Farah Alhaddad is a lawyer and writer based in Amman, Jordan. In a letter to her future self, she once asked, "Wherever I am and whatever I’m doing, am I operating on the amorphous and vague ideals that I want to desperately apply but haven’t actually? I’m talking about preventing, or in the least not participating in the exploitation of others, striving for (economic) justice, working towards a post-colonial, de-colonial, anti-colonial or whatever have you future and existence?" She still doesn't have a confident answer.
Fadia H. Jawdat was born in Beirut, Lebanon of Palestinian parents. She has a B.A. in Fine Arts and a Masters in Communications Design. She currently lives and works in Washington, DC. To learn more, please visit her website: www.fadiajawdat.com.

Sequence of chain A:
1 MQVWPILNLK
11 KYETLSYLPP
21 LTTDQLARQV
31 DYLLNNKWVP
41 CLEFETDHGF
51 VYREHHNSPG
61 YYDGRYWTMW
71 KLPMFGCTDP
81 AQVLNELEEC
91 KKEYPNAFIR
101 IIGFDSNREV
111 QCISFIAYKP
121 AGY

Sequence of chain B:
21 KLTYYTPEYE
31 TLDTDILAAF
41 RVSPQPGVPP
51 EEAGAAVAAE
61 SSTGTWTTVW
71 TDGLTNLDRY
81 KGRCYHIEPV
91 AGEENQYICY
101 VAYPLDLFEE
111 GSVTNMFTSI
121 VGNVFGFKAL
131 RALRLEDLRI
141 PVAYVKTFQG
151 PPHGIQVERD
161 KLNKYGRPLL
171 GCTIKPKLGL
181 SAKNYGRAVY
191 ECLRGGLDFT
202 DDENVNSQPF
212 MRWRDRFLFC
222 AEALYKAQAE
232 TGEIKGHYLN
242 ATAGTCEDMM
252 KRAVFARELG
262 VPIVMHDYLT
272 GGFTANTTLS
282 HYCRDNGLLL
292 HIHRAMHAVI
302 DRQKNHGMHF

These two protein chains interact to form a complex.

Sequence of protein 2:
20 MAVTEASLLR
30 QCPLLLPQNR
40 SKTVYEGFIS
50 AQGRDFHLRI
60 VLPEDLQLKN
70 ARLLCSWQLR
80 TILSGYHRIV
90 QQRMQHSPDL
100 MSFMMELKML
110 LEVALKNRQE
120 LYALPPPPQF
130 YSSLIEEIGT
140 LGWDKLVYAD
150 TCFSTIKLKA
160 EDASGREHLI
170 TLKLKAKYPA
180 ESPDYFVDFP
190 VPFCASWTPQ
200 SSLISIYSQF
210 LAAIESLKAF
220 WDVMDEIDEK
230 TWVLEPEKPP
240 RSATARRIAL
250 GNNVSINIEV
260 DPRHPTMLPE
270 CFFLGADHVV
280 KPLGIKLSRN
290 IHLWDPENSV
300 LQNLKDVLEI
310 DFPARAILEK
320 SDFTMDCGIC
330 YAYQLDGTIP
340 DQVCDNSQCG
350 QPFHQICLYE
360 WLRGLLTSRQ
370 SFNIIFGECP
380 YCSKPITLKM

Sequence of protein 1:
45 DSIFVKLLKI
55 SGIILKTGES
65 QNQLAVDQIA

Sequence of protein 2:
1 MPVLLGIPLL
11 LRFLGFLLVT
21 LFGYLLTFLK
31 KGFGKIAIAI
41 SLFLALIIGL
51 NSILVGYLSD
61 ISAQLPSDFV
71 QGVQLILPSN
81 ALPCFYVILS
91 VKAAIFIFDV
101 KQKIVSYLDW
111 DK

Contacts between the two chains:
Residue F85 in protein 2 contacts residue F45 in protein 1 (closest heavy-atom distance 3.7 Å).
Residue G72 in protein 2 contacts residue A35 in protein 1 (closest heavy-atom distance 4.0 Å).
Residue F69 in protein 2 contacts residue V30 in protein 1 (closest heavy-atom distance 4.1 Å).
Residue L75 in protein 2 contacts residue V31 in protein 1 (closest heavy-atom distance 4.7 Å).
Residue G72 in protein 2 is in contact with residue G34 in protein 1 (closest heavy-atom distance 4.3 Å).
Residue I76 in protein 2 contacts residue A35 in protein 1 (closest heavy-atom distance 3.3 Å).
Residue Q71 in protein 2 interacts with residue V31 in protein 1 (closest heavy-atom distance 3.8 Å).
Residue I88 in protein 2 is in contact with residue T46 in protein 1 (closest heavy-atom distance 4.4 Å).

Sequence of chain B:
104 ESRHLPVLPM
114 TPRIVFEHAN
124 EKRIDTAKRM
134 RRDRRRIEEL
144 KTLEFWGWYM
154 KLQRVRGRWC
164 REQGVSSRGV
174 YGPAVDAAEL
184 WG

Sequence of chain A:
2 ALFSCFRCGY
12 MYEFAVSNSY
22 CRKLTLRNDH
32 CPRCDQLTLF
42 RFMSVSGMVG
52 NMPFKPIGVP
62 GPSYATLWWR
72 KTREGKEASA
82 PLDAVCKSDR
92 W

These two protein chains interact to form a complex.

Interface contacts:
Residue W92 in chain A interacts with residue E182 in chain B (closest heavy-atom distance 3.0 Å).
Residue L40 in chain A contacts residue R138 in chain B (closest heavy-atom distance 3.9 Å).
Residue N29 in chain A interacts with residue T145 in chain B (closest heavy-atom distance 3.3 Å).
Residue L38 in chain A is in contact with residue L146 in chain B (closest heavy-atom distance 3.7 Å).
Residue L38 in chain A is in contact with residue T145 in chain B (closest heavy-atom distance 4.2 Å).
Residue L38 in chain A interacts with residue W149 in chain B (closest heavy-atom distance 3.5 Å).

Baba once mentioned how Palestinians were the patient dough of the Taboon. No matter how much we are kneaded, beaten, and stretched beyond our limits, our capacity for hope is supernatural. Taboon, even burnt beyond recognition, is still Taboon.
He wears winter and searches for another land, / Where he will say to the raining clouds, / To sow the sea in a land other than the one we know. / Hope was the last breath of the traveler, / Hope was his land.